The relative value of a color seems to be an easy concept to grasp. However, in practice it can be very difficult to work with.
There are three parts we will be working with in today’s assignment. The first is value derived from mixing black and white together.
Part One: Achromatic Greys
Create a scheme of nine (9) value range changes from black to white. Each value should be painted on a 1.5×1.5″ square “chip.” All colors should be flat with no brushwork and even in color (no streaks).
Process: Paint out a black and a white chip. These are straight out of the tube colors. Then mix a “middle grey,” a 50/50 mix of black and white paint and paint a chip. Once dry, place the three chips together. The middle grey chip should look like it fits in the middle. A trick is to look closely at the edge where the two parent colors meet the mixed color. If that edge looks sharp on both then the mix is a good one. If, as is most likely in the first mix, the edge is blurry or fuzzy then the mix is too close in value to the parent. Once a middle grey is determined mix up the middle grey between it and the black and the white and so on until you reach the nine values.
The second part of the assignment includes the addition of color. A given hue plus white is henceforth referred to as a tint. A hue plus black is a shade. You will be mixing both.
Process: Pick a hue, any hue (not yellow), and paint out a 1.5×1.5″ chip using your good techniques and practices. Match that hue to a value on the value scale you created in Part One. Use your best judgment in matching, think of a black and white photo being taken of the chips. If they truly match they should be the same grey, white will remain white and black will remain black.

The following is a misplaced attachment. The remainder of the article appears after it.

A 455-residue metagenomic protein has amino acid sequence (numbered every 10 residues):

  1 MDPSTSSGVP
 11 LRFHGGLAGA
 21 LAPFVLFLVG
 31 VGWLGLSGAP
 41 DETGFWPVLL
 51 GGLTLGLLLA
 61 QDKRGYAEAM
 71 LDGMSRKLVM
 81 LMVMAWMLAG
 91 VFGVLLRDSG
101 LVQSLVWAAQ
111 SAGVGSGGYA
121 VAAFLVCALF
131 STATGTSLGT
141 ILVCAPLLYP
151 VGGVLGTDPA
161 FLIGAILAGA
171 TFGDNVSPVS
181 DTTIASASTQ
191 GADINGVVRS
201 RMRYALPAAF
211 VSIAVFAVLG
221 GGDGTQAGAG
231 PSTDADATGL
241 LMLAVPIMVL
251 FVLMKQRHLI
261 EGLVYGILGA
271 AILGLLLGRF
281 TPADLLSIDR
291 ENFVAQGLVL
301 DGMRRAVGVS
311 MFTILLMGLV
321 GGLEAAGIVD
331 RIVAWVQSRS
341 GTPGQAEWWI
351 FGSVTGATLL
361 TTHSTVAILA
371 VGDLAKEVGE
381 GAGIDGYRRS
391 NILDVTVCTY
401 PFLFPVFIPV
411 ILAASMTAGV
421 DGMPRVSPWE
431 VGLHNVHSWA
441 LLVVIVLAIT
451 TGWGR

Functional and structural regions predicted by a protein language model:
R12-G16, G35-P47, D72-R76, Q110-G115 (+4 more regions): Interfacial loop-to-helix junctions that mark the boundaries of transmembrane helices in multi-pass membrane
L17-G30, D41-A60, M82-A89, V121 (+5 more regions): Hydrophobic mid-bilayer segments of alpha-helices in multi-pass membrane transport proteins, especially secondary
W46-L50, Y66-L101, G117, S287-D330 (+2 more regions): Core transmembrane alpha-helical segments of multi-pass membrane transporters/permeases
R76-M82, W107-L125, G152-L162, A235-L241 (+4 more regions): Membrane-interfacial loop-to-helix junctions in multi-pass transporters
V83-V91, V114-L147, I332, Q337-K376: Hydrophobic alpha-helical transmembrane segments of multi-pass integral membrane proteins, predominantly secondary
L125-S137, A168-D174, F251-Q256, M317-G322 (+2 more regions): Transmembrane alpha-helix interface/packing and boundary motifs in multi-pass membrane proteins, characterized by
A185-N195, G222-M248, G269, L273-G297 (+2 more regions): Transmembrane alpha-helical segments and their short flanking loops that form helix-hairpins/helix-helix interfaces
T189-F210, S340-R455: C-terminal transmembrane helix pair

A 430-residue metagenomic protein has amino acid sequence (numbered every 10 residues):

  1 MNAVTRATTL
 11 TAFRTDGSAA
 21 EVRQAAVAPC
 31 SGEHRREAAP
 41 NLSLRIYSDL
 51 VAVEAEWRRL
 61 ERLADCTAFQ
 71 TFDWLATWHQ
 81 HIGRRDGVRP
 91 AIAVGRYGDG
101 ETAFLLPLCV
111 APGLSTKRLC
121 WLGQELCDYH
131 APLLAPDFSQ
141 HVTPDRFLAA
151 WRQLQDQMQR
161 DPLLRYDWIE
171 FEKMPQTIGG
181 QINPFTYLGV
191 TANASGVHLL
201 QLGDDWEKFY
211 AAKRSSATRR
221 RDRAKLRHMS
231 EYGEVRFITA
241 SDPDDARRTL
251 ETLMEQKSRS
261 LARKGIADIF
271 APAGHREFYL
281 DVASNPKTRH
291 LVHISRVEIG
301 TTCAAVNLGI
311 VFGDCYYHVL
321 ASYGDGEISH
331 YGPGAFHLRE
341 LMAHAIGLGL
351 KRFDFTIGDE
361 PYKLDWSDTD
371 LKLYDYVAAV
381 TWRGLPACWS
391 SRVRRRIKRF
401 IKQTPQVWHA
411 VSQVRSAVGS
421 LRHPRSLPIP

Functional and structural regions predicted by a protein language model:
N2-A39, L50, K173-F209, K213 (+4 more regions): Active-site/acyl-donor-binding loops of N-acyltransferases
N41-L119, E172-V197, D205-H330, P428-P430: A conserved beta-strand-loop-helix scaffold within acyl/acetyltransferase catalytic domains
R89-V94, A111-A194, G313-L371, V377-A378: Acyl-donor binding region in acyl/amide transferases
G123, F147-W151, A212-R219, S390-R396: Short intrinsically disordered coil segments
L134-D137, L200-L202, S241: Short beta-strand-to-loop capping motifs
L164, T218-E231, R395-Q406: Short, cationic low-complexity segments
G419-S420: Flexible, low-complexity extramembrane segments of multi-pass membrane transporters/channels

Now using various mixtures of black with your chosen hue, mix shades to match the darker values on your Part One Value Scale. Then mix White with your hue to match tints with the lighter values from the Part One Scale. Mix only black or white with your hue, Do not mix a grey with your hue. Repeat this process with another hue with a significant value difference than the first.
Part Three: Chromatic Greys
Mixing a hue and a grey is referred to as making tones of the color. Tones are also created by mixing to compliments together. We are going to combine both methods for a third set of nine values.
Start by mixing your original hue 50/50 with its compliment. Match that color back to your greyscale. Then mix your achromatic greys to create a third set of value scales.
Part One: mixing black and white to create a range of achromatic greys.
Part Two: Mixing a hue plus black and white to create a range of tints and shades.
Part Three: Mixing a chromatic grey (compliment mix) plus an achromatic grey to create a range of tones.
Top: Achromatic and chromatic greys mixed
Middle: Achromatic greys
Bottom: Hue plus black and white (tints and shades)